Twenty years ago, more than 30,000 activists and officials from across the globe convened in Beijing for the UN Fourth World Conference on Women. This gathering was a watershed moment in the global movement to advance women’s rights. Civil society representatives overcame obstacles reportedly erected by the Chinese government in order to join together to advocate on behalf of women. Then-First Lady Hillary Rodham Clinton, who led the U.S. delegation to the Beijing Conference, famously declared that “women’s rights are human rights,” giving voice to a rallying cry that is still echoed in world capitals and local communities today. And officials from 189 nations adopted an ambitious Declaration and Platform for Action to address issues related to the full participation of women and girls—from health and education, to political and economic participation, to the enduring scourge of gender-based violence—which continues to guide regional and international efforts to advance gender equality.
Earlier this fall, at the United Nations, heads of state from 74 nations gathered for a Global Leaders’ Meeting on Gender Equality and Women’s Empowerment to mark the twentieth anniversary of this landmark agreement and recommit to the vision outlined two decades ago. At this meeting, world leaders heralded significant progress in the status of women and girls. Indeed, much has been accomplished since the adoption of the Beijing Platform 1995: the gender gap in primary education has virtually closed on a global level. The rate of maternal mortality has been halved. More nations have constitutions and laws on the books to prohibit discrimination and violence against women. And recognition of relationship between women’s empowerment and economic growth and stability has grown.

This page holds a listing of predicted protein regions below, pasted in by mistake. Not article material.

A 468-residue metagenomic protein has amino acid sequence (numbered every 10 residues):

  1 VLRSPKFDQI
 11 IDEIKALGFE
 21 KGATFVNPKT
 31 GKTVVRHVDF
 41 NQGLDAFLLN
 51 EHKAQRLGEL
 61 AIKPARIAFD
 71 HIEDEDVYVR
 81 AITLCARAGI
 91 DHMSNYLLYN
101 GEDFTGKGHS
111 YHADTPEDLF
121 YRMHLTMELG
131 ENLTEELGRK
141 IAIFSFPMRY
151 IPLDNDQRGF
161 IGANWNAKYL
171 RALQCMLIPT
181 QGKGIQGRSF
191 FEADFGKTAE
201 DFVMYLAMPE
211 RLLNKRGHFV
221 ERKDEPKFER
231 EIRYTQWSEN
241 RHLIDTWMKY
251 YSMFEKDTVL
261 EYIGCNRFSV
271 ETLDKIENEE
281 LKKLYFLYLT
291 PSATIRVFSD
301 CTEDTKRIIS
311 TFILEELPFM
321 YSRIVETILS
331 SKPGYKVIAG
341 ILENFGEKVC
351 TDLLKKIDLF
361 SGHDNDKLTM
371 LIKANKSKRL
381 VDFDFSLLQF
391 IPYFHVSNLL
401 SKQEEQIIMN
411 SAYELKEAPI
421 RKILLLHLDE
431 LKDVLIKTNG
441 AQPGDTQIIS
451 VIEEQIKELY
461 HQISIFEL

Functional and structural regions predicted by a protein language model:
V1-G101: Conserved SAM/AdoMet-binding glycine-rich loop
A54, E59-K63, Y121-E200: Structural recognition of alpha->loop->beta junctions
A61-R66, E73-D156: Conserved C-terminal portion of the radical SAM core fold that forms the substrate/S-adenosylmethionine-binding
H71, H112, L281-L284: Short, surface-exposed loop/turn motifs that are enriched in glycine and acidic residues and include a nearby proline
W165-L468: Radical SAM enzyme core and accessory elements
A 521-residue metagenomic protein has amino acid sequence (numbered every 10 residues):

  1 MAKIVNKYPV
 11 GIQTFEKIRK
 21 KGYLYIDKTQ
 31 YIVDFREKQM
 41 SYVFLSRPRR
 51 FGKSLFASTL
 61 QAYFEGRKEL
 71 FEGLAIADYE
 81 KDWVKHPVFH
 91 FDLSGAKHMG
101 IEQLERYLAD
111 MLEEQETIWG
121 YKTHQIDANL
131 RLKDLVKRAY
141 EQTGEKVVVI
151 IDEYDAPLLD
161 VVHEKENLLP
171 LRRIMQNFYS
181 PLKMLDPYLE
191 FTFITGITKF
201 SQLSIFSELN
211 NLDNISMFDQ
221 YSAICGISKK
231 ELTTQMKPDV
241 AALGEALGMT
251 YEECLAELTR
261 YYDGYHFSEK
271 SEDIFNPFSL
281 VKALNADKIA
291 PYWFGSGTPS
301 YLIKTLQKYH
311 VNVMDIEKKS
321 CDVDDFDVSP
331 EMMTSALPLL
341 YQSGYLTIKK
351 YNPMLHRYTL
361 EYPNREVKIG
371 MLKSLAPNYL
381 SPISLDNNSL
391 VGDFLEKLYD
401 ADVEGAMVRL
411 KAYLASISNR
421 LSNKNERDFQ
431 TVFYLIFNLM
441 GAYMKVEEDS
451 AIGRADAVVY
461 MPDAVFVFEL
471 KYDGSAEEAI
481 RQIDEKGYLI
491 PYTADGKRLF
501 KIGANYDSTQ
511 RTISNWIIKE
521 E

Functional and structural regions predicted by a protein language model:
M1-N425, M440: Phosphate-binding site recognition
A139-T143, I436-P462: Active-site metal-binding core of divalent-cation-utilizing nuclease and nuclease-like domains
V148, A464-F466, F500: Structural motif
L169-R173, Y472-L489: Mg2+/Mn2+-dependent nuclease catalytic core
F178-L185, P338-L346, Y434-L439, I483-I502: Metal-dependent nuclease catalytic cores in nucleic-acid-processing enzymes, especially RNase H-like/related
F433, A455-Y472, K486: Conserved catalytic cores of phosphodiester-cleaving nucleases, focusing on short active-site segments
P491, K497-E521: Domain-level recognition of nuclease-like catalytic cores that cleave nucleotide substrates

Yet while the status of women and girls has certainly improved—thanks in no small part to the tireless work of civil society leaders and officials who gathered in Beijing—significant gaps still remain. Though more girls are attending primary school than ever before, access to secondary education remains a persistent challenge, especially in Sub-Saharan Africa, where less than a third of girls are enrolled, and in South Asia, where less than half attend. According to the World Bank, women’s labor force participation has actually dropped on a global level, from 57 to 55 percent. Women remain underrepresented in leadership positions, holding just 22 percent of seats in national parliaments. And women’s security remains imperiled: an estimated one in three women globally has been subjected to physical violence, and women remain excluded from peace and security processes.
Two decades after the Beijing conference, it is clear that progress is possible—and equally clear that there is more work to do. What remains lacking twenty years post-Beijing is the financial support and political will required to implement the Beijing platform and the legal improvements it has inspired in nations and communities around the world. It is only when governments, multilateral organizations, philanthropic institutions, and the private sector muster the resources and will to elevate issues related to gender equality and ensure implementation of new legal and regulatory frameworks that we will finally realize the promise of the Beijing conference.
What has unquestionably changed since 1995, however, is the unprecedented growth in the evidence base demonstrating a strong relationship between gender equality and progress in a range of other areas, including economic growth, health, education, and peace and stability. This awareness creates an extraordinary opportunity to accelerate the pace of change and highlights what is at stake: not only progress for women, but progress for us all.